Why should you use social media for event marketing ?
This article marks the introduction of a new section on our blog, specifically dedicated to event marketing: social internet increasingly closely integrated with IRL experiences, and we are absolutely convinced that events are well placed to facilitate this kind of interaction – and indeed, that they always will be.
There remains a lot to be said…
An event takes place when multiple people come together to pursue a common interest. More and more often, these interests are pursued IRL as much as they are “IVL” (or in virtual life – i.e., online)..
“So what”, you might ask ?
In fact, it’s simple: most of the time, a community already exists even before an event is held. To put it another way, your IVL targets will, over time, also meet up in a physical space for an IRL discussion..
Social networks – the holy grail of event marketing
Today, however, the holy grail is the ability to merge IRL and IVL interactions!
Merging IRL and online communities enables you to identify your core targets on social networks (and vice versa IRL), and to establish a mixed-media relationship that features both physical and virtual encounters. (Bear in mind that your “conversion” objectives always have a real-life consequence – the generation of a distinctly ‘non-virtual’ profit! While that might be oversimplifying things somewhat, I’m sure you get the point!)
Here’s an example of interactions that an attendee at a B2B event might experience:
Someone uses the event hashtag the night before the event [IVL]
You ask her if she’ll be attending. If so, you suggest meeting up for coffee [IVL].
After a face-to-face discussion, you find that you have a lot in common professionally [IRL].
You continue your conversation over Twitter throughout the event [IVL].
You add each other to your LinkedIn networks after the event, and continue your discussions over the next few weeks, then… [IVL]
You organize a more formal meeting during which you reach a common agreement and set up a contract [IRL].
A contract that you will obviously discuss on your blog [IVL].
You get the point: there is a massive range of possible outcomes and while the example above features a one-to-one, personal meeting, the clear potential of social media for event marketing applies to everyone involved: attendees, of course, but organizers, partners, and speakers as well.
Infographic: Top tips for using social media during an event
To illustrate the concept, here’s a simple infographic created by Kantar Media (don’t stop after the infographic – it’s not the end of the article :) )
Our favorite phrase from the supporting article:
“And before we begin, please switch off all mobile phones”.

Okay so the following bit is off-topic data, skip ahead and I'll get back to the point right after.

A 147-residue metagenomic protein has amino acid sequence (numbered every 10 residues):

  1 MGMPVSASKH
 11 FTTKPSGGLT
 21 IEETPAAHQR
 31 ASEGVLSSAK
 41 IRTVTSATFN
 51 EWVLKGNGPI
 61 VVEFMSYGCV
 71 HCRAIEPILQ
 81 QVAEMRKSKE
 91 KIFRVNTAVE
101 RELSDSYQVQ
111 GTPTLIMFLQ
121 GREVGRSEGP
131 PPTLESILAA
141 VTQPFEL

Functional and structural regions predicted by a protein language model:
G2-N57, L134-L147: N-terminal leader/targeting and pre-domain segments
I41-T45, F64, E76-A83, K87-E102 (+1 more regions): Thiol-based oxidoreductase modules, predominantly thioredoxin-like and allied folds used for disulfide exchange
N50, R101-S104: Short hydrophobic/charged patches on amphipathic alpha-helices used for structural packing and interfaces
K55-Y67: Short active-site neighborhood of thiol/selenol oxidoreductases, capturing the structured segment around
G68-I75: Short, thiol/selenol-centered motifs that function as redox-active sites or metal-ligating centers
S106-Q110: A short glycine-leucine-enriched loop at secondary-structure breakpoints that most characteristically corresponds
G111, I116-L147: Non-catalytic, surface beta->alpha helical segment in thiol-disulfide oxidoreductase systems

That’s how it used to be, but you have to admit that, in the context of an ultra-connected world, it’s pretty funny!
Here’s a summary of the key points:
Research the people you are interested in beforehand (Ed: you won’t find them in a live environment!)
Identify and use relevant hashtags in this context: as well as the hashtags for the event, but also other, related ones.
If you are the organizer, promote your hashtag and build value around it. (Ed: this is where a tool such as Social Wall is especially valuable, and the more that the focus is on user generated content (or UGC) in real life, the more your IRL participants will be encouraged to join in online. The goal: to create blended conversations
Join the conversation and be engaging: without interaction, there can be no IRL relationships, and the same applies over social media!
Create your own added value: don’t be content with simply regurgitating what you experience without adding an editorial angle.
Make yourself useful: become a resource for others.
Be consistent : communicate “as you are” as a brand, person, or group.
Finally, analyze the results to optimize your activities next time around.
An event, by its very nature, generates a large amount of content (photos, videos, blog articles, and even live streams!) thanks to the increasingly widespread use of tools such as Periscope or Meerkat). Whether it’s produced by the organizer or by the wider community (and is therefore user generated content), this content is valuable both to improve your image and to raise your profile via SEO.
The least that you can do for them is to add value and “show the world.”
Bonus: for Italian readers, you can find the social wall article italian version written by Federica Ramundo on 10 Watt Milano site
Show the world
If the idea seems somewhat confusing to you, the best thing to do is to test it for yourself